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MaDe Participant

Adriana Tamargo

Smells like chocolate

I am a product designer based in Barcelona who has recently fallen in
love with Material Driven Design. I believe bio-based materials are key
for a more sustainable design practice, we just can’t generate more
trash! I studied Engineering in industrial design and development of
products at the University of Zaragoza, and then worked as a product
and interaction designer at Donostia, Umea and Barcelona. I attended
the Master in Design for Emergent Futures program at Iaac / Elisava
last year, as I liked its speculative + hands-on approach. I am willing to
work with materials, in the intersection of biodesign and speculative

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Project Information
Material Qualities
Color: Brown.
Soft / hard: Soft.
Shiny / mat: Matt.
Smells: It smells exactly like chocolate!
Texture: Grainy and soft.
Others: It can be very flexible depending on the thickness of the sample and the cooking process followed.
Material Recipe
Main component: Cacao bean husks
Solvent: Water
Binder: Wheat, corn or yuca starch, it depends on the results you want and the availability of products of your location.
Flexibiliser: Glycerin

Percentages: 70% of cacao husks, 20% of starch, 6% of glycerin, and 4% of water and spices (cinnamon, coloring). (70g cacao husks, 20g starch, 6g of glycerine, 100ml of water and 1g cinnamon).

Cooking process: The cooking process depends on the type of object you want to create. The process changes if you want to create a 3d shape or a 2d layer.

To make a 3d object:
- Clean the husks and filter them. You could also cook them in a vapor cooker to vaporize the chocolate remaining.
- Grind the husks until you have a homogeneous powder.
- Add glycerine, water and the starch into a pod.
- Cook over medium high heat and stir the mix with a spoon until it starts boiling and becomes viscous.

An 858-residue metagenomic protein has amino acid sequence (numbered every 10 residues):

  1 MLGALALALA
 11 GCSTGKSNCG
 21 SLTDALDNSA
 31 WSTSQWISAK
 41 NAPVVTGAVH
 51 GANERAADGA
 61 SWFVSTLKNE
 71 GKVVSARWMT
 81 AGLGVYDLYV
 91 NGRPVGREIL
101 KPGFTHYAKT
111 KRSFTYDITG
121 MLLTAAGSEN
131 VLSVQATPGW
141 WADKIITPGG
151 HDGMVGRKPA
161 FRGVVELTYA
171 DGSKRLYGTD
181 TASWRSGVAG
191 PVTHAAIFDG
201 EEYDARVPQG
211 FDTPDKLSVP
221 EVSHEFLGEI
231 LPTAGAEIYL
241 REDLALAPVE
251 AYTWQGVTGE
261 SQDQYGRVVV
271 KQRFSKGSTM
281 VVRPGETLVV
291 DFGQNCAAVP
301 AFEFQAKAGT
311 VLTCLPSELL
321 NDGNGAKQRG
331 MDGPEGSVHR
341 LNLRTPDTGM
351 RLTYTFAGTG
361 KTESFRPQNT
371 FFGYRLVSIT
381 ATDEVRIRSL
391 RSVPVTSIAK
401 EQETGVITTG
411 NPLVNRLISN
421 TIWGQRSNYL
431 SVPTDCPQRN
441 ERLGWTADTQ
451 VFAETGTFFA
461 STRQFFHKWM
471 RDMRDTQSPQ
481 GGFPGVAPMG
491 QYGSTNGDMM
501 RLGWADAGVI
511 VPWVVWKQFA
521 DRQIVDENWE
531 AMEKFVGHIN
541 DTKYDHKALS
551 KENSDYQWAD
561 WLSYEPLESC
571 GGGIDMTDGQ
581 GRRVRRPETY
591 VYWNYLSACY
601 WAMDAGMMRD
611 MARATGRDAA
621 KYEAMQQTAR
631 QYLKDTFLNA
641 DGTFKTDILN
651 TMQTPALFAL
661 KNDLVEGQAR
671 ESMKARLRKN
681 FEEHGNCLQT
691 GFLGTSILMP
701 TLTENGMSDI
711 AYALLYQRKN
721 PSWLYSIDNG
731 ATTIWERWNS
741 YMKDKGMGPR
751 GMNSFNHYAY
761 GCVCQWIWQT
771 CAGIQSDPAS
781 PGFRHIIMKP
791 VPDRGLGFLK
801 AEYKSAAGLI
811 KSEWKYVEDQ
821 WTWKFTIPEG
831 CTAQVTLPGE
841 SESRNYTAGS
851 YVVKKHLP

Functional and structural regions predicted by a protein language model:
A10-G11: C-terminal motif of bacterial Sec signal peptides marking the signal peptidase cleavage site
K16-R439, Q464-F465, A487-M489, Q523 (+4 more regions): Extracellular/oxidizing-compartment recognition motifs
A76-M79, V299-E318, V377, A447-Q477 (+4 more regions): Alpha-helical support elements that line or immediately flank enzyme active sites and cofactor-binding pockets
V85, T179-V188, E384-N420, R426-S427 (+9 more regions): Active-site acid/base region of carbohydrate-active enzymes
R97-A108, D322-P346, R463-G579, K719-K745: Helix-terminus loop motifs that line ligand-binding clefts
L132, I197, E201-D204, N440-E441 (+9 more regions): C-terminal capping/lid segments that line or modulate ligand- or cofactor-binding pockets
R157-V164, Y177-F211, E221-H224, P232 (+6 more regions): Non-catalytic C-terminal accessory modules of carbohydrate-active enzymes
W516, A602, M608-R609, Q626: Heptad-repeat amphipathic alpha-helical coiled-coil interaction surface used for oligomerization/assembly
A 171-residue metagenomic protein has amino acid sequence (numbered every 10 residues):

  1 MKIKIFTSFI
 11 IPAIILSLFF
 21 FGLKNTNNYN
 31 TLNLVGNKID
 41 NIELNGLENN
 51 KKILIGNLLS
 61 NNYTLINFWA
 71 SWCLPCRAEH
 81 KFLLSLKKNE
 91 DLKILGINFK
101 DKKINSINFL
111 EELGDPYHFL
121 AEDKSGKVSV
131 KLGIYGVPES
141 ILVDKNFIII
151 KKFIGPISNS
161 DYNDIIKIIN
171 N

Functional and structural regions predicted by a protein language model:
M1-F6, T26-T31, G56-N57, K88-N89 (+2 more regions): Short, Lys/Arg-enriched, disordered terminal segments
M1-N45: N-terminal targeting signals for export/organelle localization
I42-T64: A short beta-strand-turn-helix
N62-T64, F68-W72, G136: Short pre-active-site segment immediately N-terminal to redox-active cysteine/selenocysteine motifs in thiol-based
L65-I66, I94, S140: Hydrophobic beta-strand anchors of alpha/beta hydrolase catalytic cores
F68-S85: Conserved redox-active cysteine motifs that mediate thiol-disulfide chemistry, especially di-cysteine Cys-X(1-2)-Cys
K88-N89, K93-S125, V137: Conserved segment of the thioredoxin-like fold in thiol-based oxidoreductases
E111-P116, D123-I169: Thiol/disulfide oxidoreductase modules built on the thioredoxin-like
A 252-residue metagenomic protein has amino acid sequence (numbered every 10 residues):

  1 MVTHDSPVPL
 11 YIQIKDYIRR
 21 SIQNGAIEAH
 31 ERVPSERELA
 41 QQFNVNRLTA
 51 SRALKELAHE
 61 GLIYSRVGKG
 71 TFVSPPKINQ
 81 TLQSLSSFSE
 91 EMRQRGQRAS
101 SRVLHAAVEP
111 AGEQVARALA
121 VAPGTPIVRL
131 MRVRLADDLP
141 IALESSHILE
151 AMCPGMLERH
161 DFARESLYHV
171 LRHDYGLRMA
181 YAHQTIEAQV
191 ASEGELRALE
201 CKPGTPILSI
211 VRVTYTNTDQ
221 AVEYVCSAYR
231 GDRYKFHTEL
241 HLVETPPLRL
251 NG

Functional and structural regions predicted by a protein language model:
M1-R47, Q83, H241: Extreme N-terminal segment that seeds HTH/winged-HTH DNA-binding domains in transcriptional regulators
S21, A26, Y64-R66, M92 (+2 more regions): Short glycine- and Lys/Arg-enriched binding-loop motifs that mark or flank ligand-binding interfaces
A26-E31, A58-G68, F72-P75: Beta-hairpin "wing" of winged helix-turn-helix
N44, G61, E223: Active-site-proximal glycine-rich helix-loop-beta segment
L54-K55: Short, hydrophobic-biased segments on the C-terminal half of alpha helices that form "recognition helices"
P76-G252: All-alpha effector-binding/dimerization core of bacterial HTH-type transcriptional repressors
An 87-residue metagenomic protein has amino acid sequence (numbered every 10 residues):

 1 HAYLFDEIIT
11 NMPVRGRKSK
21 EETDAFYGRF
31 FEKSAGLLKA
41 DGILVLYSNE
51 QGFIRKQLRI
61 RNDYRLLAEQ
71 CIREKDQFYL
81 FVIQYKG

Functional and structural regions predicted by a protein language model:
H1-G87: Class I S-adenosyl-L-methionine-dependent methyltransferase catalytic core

- Add the cacao seed husks into the solution.
- Stir the mix until you get a clay type mass.
- Pour the material into a silicon / easy to remove mold.
- After 8 hours remove the mold and let the material dry during 24 hours approx.

To make a 2d thin layer:
- Clean / filter the husks.
- Grind the husks until you have a homogeneous powder.
- Add glycerine, water and the starch into a bowl and mix it until you have and homogeneous mix.
- Pour half of the mix into a cooking tray.
- Add the cacao seed husks homogeneously into the tray.
- Pour the rest of the mix into the tray until it looks homogeneous.
- Put the mix into the oven for 6 minutes aprox.
- When it cools down, take out the tray and let the material dry during 24 hours approx.
Material Application
Vegan leather, some of the samples looked like leather because of the texture and the brown colour, so it could be used for vegan products such as belts.
Reusable bowls, pots, dishes and trays, by moulding the material into different shapes.
Packaging, especially for chocolate, sweets and cosmetics (lotions or soaps that contain chocolate).
Ephemeral accesories such as phone cases or design / architecture mock ups.
Food containers, it could be used in bakeries to wrap the sweets to take away for example.
Masks and accesories for spas or relaxation spaces, following the chocolate therapy trend.
Artistic installations to empower material literacy and change the mainstream perception of trash as something stinky and useless.
Material Narrative
Did you know that for every kg of chocolate produced, 10 kg of cacao bean husks are discarded as waste? During the workshop I worked with cacao husks from a local chocolate factory called Blanxart, who were willing to reuse the waste they generated but didn’t know how (reusing it for bio-mass is too expensive for them, and it is not suitable for cattle-food). The resultant material is very versatile, you
can develop from a flexible thin layer of material to a 3d object that will last several months. It has really good qualities as well; It smells just like chocolate, consists mostly in cellulose and it is light and resistant. As I am interested in material literacy and influencing our perception of waste, I decided to call the material: “Smells like chocolate”, playing around with our traditional perception of waste (stinky, disgusting and useless), in contrast with this material which smells incredibly and could be even used in a a spa type relaxation space. Stinky, right?
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MaDe, a project co-funded by the Creative Europe Programme of The European Union, aims at boosting talents towards circular economies across Europe partnering with design and cultural institutions, Elisava, Ma-tt-er and Politecnico di Milano.

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